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    • For Professional Baseball Players, Faster Hand-Eye Coordination Linked to Batting Performance

      Published Jul 17 2018, 11:23 AM by Wolters Kluwer Health
      • Optometry and Vision Science

      Professional baseball players who score higher on a test of hand-eye coordination have better batting performance – particularly in drawing walks and other measures of "plate discipline," reports a study in the July issue of Optometry and Vision Science, the official journal of the American Academy of Optometry. The journal is published in the Lippincott portfolio by Wolters Kluwer.

    • Most Glaucoma Patients Don't Ask About Medication Costs

      Published Dec 01 2017, 01:30 AM by Wolters Kluwer Health
      • Optometry and Vision Science

      Less than one-third of patients with glaucoma talk to their doctor about the costs of medications needed to control their disease, reports a study in the December issue of Optometry and Vision Science, the official journal of the American Academy of Optometry. The journal is published by Wolters Kluwer.

    • How Long Do Batters 'Keep Their Eye on the Ball'? Eye and Head Movements Differ When Swinging or Taking a Pitch

      Published Aug 03 2017, 02:30 AM by Wolters Kluwer Health
      • Optometry and Vision Science

      Where are baseball batters looking during the fraction of a second when a pitched ball is in their air? Their visual tracking strategies differ depending on whether they're swinging at the pitch, reports a study in the August issue of Optometry and Vision Science, the official journal of the American Academy of Optometry. The journal is published by Wolters Kluwer.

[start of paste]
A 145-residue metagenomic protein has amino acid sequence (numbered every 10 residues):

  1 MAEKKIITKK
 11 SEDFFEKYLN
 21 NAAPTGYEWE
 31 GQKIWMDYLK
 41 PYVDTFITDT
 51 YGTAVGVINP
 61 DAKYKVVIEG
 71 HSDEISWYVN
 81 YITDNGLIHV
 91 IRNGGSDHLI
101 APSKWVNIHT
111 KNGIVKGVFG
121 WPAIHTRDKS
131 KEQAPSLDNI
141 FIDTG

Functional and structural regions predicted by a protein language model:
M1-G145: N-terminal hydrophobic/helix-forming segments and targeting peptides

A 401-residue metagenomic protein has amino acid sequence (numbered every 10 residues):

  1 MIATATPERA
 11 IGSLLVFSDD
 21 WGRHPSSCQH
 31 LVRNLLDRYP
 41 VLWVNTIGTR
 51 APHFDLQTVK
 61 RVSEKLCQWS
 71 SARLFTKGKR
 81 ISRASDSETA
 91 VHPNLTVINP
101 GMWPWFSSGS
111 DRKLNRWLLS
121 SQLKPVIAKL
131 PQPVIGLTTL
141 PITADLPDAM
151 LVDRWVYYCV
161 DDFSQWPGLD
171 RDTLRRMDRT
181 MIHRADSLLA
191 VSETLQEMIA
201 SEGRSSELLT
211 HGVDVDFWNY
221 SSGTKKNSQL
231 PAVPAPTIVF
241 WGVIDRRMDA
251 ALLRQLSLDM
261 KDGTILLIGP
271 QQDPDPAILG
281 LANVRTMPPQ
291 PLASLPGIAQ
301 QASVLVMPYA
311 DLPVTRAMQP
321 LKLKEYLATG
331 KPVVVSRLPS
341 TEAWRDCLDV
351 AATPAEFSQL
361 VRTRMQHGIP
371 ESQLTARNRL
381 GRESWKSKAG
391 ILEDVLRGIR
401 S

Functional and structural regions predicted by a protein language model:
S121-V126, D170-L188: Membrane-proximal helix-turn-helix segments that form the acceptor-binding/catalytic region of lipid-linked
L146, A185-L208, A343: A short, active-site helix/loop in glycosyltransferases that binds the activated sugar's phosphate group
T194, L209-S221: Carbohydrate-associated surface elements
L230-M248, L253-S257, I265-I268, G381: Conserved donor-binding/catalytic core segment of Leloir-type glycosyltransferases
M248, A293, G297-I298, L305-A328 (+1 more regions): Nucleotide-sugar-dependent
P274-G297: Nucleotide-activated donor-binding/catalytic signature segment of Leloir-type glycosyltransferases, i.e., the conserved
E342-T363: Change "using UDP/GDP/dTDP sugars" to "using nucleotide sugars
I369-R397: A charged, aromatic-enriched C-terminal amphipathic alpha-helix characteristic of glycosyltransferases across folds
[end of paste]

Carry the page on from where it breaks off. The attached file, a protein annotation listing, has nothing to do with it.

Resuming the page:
• 'Substance P' in Tears—A Noninvasive Test for Diabetes-Related Nerve Damage?

      Published Jul 06 2017, 02:30 AM by Wolters Kluwer Health
      • Optometry and Vision Science

      Levels of a nerve cell signaling molecule called substance P—measured in tear samples—might be a useful marker of diabetes-related nerve damage (neuropathy), suggests a study in the July issue of Optometry and Vision Science, the official journal of the American Academy of Optometry. The journal is published by Wolters Kluwer.

    • Are Soft Contact Lenses Safe for Children? Risks Seem No Higher than in Adults

      Published Jun 02 2017, 02:30 AM by Wolters Kluwer Health
      • Optometry and Vision Science

      Available evidence suggests that soft contact lenses can be safely prescribed to children and adolescents, with no increase in adverse effects compared to adults, according to a review in the June issue of Optometry and Vision Science, the official journal of the American Academy of Optometry. The journal is published by Wolters Kluwer.

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